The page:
CONSORT 2010 statement: extension to randomised pilot and feasibility trials

Sandra M. Eldridge, Claire L. Chan, Michael J. Campbell, Christine M. Bond, Sally Hopewell, Lehana Thabane, Gillian A. Lancaster

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The Consolidated Standards of Reporting Trials (CONSORT) statement is a guideline designed to improve the transparency and quality of the reporting of randomised controlled trials (RCTs). In this article we present an extension to that statement for randomised pilot and feasibility trials conducted in advance of a future definitive RCT. The checklist applies to any randomised study in which a future definitive RCT, or part of it, is conducted on a smaller scale, regardless of its design (eg, cluster, factorial, crossover) or the terms used by authors to describe the study (eg, pilot, feasibility, trial, study). The extension does not directly apply to internal pilot studies built into the design of a main trial, non-randomised pilot and feasibility studies, or phase II studies, but these studies all have some similarities to randomised pilot and feasibility studies and so many of the principles might also apply.

The development of the extension was motivated by the growing number of studies described as feasibility or pilot studies and by research that has identified weaknesses in their reporting and conduct. We followed recommended good practice to develop the extension, including carrying out a Delphi survey, holding a consensus meeting and research team meetings, and piloting the checklist.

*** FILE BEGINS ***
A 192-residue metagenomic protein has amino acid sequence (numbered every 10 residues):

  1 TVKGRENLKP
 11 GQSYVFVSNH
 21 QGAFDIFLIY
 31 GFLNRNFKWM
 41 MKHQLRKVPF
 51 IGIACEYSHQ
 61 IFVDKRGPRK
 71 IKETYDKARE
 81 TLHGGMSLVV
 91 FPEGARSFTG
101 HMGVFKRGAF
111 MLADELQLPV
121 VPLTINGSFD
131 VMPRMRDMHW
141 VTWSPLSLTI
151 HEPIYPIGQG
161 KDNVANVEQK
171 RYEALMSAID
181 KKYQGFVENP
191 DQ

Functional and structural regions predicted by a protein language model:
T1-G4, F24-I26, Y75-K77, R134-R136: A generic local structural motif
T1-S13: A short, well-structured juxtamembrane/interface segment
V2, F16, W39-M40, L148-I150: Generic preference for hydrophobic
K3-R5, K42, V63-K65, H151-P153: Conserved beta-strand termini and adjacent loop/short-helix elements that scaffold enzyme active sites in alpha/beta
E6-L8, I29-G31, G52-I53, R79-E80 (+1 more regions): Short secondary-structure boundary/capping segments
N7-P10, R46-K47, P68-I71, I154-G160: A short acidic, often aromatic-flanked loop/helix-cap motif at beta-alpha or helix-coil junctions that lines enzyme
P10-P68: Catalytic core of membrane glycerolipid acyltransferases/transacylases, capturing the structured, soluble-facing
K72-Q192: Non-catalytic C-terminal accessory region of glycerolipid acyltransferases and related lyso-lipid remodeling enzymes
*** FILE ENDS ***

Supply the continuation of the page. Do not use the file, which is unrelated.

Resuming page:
The aims and objectives of pilot and feasibility randomised studies differ from those of other randomised trials. Consequently, although much of the information to be reported in these trials is similar to those in randomised controlled trials (RCTs) assessing effectiveness and efficacy, there are some key differences in the type of information and in the appropriate interpretation of standard CONSORT reporting items. We have retained some of the original CONSORT statement items, but most have been adapted, some removed, and new items added. The new items cover how participants were identified and consent obtained; if applicable, the prespecified criteria used to judge whether or how to proceed with a future definitive RCT; if relevant, other important unintended consequences; implications for progression from pilot to future definitive RCT, including any proposed amendments; and ethical approval or approval by a research review committee confirmed with a reference number.

This article includes the 26 item checklist, a separate checklist for the abstract, a template for a CONSORT flowchart for these studies, and an explanation of the changes made and supporting examples. We believe that routine use of this proposed extension to the CONSORT statement will result in improvements in the reporting of pilot trials.

Editor’s note: In order to encourage its wide dissemination this article is freely accessible on the BMJ and Pilot and Feasibility Studies journal websites.